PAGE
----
A few months ago a friend of mine got into an argument with her best friend, and the two have not spoken since. These two have been best friends for over a decade, and in an instant it was all over with. And the argument wasn’t even that important. They had plans to do something together the afternoon and the friend had to bail. The ensuing argument turned into a full-blown fight, and a sisterhood was broken.
Society tells us that it’s about us. Not just us as individuals, but us as collective groups. That we are the perfect mold for the rest of humanity. Us as individuals. As Americans. As Christians. As Broncos fans. Everything we’re taught tells us to look out for ourselves. And that all sounds good, but when we act like this, what we’re actually doing is elevating ourselves, and our groups, above another.
Grouping by interest or background is natural. If I’m at a party, I naturally gravitate toward other gamers and other philosophical people. Those are things that interest me. It’s not that I have anything against basketball fans or car talk, but those aren’t my interests. What tends to happen though is that as we naturally group up, we become defensive of the reasons we’re in these groups. Have you ever told a Trekkie that you weren’t into Star Trek? The way he reacts is the way some people react when you say that American democracy is not right for every country.
So our lives are built around us, and we grow into it. It’s expected. It’s really hard to tell ourselves that it’s not about us, so we don’t. But…
It’s not about you.
It can’t be.
Because if you truly believed that it was about you, you would have fought anyone whose ever stood in your way of something. That is our natural instinct that we keep in check.
When Ron gets promoted over you, your initial flash of emotion is malevolent…hatred even. And then just like that you smile and think ‘I’m happy for Ron. He deserves it.’ Those who truly believe it is about themselves are the hollywood evil corporate executive who has climbed the ladder on the backs of others.
If you are not like that, then you believe, somewhere inside of you, that it’s not about you.
And if it’s not about you, then it’s about others.
When life truly becomes about others to you, it changes you. You stop getting mad at Republicans or Democrats; instead you get mad at people who put corporate interest over social ones. You stop wanting to call yourself a Christian because you don’t want to be identified as a fundamentalist, yet you want to use the term to try and show others what real Christianity is about.
You move out of the center of your universe and into the general population. You stop wasting food like you used to, because you know others are going without. Instead of suspecting the worst about homeless people – “He’s just gonna use my money to buy alcohol.” – You begin to be trusting of other human beings until proven otherwise.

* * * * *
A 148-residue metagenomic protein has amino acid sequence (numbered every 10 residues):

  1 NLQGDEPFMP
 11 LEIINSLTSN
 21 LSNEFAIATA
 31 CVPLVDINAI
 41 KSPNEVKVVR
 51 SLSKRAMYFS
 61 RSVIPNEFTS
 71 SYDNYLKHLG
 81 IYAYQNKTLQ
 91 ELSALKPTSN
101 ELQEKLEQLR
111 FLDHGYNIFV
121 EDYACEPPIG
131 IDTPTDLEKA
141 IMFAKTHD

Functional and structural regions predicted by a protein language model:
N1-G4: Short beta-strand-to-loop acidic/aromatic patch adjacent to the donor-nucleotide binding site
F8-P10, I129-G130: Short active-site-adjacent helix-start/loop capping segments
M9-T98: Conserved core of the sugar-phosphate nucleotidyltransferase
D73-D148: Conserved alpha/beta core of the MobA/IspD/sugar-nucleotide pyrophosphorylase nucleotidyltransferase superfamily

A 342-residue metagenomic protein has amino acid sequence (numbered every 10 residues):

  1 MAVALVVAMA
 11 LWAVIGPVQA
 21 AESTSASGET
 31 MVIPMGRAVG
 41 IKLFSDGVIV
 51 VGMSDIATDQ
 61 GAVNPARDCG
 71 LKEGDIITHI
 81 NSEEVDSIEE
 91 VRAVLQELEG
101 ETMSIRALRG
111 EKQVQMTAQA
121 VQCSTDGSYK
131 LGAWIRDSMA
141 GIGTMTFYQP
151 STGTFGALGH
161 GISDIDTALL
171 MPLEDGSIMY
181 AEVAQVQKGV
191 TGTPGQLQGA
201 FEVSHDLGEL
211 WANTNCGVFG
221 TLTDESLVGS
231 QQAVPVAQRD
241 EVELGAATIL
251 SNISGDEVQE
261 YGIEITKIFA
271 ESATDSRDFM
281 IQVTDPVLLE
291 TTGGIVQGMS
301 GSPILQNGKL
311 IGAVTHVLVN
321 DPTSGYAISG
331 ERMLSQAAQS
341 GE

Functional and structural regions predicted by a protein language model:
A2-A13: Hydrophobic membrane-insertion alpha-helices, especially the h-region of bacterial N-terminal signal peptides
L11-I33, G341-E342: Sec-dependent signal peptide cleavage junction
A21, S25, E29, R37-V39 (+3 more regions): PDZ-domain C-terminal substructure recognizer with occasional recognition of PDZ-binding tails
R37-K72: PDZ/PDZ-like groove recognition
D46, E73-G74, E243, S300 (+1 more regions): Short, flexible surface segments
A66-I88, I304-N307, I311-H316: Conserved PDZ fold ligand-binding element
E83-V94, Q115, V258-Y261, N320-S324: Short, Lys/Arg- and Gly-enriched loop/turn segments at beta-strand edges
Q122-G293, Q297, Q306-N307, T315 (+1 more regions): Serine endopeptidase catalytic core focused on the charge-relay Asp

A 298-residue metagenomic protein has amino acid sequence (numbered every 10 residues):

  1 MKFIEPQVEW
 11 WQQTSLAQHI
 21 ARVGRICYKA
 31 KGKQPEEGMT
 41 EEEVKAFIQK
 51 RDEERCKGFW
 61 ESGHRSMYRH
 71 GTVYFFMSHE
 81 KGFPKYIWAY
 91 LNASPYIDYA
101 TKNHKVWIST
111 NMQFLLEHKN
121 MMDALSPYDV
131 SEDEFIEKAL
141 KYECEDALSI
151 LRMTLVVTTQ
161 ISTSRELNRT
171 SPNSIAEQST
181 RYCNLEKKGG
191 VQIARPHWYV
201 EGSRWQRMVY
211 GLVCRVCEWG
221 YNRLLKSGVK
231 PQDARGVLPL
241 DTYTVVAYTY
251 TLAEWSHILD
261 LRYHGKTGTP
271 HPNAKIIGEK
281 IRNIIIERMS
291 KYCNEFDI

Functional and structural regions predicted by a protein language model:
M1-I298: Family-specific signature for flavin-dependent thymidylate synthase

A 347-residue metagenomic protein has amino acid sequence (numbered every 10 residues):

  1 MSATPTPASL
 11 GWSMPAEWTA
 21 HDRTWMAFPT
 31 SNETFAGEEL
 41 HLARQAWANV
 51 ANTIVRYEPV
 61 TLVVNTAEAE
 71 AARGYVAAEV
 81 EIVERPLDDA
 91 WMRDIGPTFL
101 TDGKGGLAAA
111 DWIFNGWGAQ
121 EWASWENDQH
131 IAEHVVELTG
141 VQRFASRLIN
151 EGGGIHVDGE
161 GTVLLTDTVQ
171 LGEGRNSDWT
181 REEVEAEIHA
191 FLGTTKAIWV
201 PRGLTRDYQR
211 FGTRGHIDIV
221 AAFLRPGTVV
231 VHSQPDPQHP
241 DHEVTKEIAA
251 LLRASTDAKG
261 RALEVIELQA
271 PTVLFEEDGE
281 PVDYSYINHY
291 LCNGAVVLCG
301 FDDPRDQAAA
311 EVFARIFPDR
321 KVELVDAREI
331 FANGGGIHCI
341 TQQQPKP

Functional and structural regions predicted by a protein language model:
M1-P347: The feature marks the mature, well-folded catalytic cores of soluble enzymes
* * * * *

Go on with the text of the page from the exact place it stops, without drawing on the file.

This only comes by starting over. Buddha called it “beginner’s mind,” and Jesus called it “child like.” It is that ability to empty yourself of all presumptions when learning or experiencing something new. You really listen to people without immediately trying to defend (even silently) what you are hearing against your own beliefs. My wife’s uncle Doug is like this. He very firmly believes what he believes, but when you have a conversation with him, he listens to you and asks pertinent and meaningful questions out of real interest.
Maturing isn’t about the need to agree with someone else. It is about being able to disagree gracefully and build friendship.
And that brings about the next stage in the process. Here you begin to actually look at yourself and deal with your faults. Most of the time we are somewhat aware of our faults,but we ignore or justify them as much as possible. Maybe you watch YouTube videos at work, and you know it’s ethically wrong, but you get your work done so what’s the harm? That’s an easy one, and yet it’s still hard for most people to fully recognize. Perhaps you’re secretly racist against Muslims. Every time you see a Muslim your initial thought is that they are brutal barbarians, then you catch yourself and smile at them. Or what if you’re praying near the front of the church, not because you needed to come up front to talk to God, but because where you’re sitting puts you in the line of sight of that girl on the worship team.
What does it feel like to look inside of yourself and realize that you actually do hate poor people?
I believe that the reason so many people battle depression is that they cannot muster the strength to work through…to experience…their issues, so they camp on the edge to where they are aware of their problems, but are only coping.
As much as it hurts, true wisdom…true maturity…only belongs to someone who has suffered the process of moving past self. When you come to them with questions, they ask you the same questions they’ve asked themselves. They are more apt to preach peace than war.
Why do so few people try for this? Why are so many of us content with being contentious? It’s always so polarizing, and I’ve always been in the middle. My Facebook feed reads like a four year long debate, with updates from the right calling the left idiots in various ways, and updates from the left reciprocating. Then there’s a small group of my friends in the middle, some of whom are ambivalent, but many of whom are balanced, because they have learned to look past their identity in society and have come to recognize their identity in existence.
It’s not about you…
It’s not about me either…
It’s not about the small “us”es…
It’s not even about the big “us” if we’re speaking only of humanity, though it’s a good start.
It’s about everything. All of creation. Because God is in all, and I think the greatest manifestation of God would be his power to unite us in our differences.
I believe that’s what Jesus tried to teach, and it’s how I try to live.